[Beowulf] Anybody using Redhat HPC Solution in their Beowulf

Ellis H. Wilson III ellis at runnersroll.com
Mon Oct 25 19:00:10 EDT 2010


On 10/22/10 18:26, Joshua Baker-LePain wrote:
> On Fri, 22 Oct 2010 at 9:30am, Hearns, John wrote
>
>>> Hello List,
>>> My University is going for a new HPC System. I was using Rocks +
>> CentOS
>>> until now but someone suggested to use Redhat HPC Solution with the
>> new
>>> system.
>>
>> Please, please don't "roll your own" system (pun intended).
>> There are lots of companies out there who will provide you with a high
>> quality, supported
>> Beowulf cluster. Heck - some of them are respected controbutors to this
>> list!

I don't think you could find a statement more orthogonal to the spirit 
of the Beowulf list than, "Please, please don't "roll your own" 
system..."  Isn't Beowulfery about the drawing together of inexpensive 
components in an intelligent fashion suited just for your particular 
application while using standardized (and thereby cheap by the law of 
scale) hardware?  I'm not suggesting Richard build his own NIC - but 
there is nothing wrong with using even a distribution of Linux not 
intended for HPC (so long as you're smart about it) and picking and 
choosing the software (queuing managers, tracers, etc) he finds works best.

Also, I would argue if a company is selling you an HPC solution, it's 
either:
1. A true Beowulf in terms of using COTS hardware, in which case you are 
likely getting less than your money is worth or
2. Isn't a true Beowulf because it is using some custom hardware, 
firmware or software (stack or applications or both) that enables it to 
perform a specific task more efficiently than a simpler (COTS) solution 
would.  In this case you'll be getting your monies worth, but you aren't 
buy a Beowulf - you're buying an HPC solution, big/medium/small iron, or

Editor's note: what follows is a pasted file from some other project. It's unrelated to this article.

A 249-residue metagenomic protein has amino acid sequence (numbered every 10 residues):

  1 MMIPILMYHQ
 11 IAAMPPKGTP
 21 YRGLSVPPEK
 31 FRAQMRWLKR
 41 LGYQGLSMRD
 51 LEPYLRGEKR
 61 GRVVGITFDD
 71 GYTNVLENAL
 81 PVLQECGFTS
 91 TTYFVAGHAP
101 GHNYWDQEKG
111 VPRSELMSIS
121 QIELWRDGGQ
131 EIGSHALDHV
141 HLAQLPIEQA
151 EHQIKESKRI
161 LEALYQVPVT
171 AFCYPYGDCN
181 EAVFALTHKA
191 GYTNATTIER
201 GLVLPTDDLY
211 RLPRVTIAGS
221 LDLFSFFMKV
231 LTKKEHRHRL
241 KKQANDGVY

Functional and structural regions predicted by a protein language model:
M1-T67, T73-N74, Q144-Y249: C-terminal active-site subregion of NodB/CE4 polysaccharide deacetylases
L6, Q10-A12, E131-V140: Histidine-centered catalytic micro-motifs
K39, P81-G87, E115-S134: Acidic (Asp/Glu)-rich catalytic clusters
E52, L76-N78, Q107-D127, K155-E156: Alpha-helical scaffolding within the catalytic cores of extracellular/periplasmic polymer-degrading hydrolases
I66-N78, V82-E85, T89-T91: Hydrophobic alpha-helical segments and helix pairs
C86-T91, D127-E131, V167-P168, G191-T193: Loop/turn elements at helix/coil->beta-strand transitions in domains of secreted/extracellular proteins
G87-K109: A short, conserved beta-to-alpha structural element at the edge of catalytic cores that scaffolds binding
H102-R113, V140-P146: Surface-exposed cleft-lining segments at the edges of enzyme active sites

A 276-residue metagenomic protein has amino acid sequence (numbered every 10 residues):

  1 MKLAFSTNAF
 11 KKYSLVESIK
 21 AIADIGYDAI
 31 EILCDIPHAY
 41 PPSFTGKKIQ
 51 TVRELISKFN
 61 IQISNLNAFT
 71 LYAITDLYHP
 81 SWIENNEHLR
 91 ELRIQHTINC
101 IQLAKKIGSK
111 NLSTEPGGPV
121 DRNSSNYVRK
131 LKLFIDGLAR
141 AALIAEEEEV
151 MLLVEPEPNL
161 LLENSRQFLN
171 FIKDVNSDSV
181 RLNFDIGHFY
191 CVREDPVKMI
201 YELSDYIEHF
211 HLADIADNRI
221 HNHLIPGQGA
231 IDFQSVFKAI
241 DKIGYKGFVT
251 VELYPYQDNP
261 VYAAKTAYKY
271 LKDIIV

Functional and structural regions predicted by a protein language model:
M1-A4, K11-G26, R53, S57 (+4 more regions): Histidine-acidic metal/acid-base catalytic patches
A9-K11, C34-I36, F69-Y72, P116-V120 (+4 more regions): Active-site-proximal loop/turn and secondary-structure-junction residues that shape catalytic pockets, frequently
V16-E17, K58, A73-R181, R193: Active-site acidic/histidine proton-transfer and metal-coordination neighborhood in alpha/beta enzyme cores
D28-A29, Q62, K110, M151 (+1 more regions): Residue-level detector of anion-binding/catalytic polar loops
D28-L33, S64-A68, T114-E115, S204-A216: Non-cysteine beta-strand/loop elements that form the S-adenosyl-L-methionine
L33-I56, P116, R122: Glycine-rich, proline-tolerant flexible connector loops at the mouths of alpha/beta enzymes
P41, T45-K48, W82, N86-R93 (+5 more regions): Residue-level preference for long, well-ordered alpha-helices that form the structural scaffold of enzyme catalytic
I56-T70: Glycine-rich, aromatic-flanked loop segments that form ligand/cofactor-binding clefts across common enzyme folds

some other terminology to represent HPC-in-a-box.

There are certainly advantages (as Joshua mentions below) in getting 
HPC-in-a-box.  But they aren't Beowulfs and they rarely are cheap.

> IMO, in the right set of circumstances there's absolutely nothing wrong
> with rolling your own cluster. For example, say you aleady have the
> expertise in house or are budgeting a FTE into the cluster costs (not to
> mention "free" undergrad or grad student labor). In those cases, why pay
> extra for integration you can do yourself? There's certainly a market
> for cluster vendors, but there's also a place for DIY.

Agreed (though as a grad student, I simultaneously shiver and pat myself 
on the back for such cheap labor).  I could be walking a server rack 
onto a limb here, but I personally don't think the "market for cluster 
vendors" is (or possibly more accurately, "should be," though it would 
make me sad) the Beowulf list.  Depending on how large the HPC system is 
that you are considering, the costs involved in "high quality support," 
is often not worth it for nodes in the hundreds.  A reasonably skilled 
sysadmin can setup and handle a couple hundred nodes without too much 
trouble if he's crafty enough to collect for him or herself the right 
scripts and applications to make administering it reasonably painless. 
Plus, if a chunk of hardware goes (since it's COTS) it's painless to get 
a new one online and put it in yourself when you get in.

Now if you organization wants nodes in the thousands, tens of thousands, 
etc. then you probably don't want a "Beowulf" anyhow.

Best,

ellis
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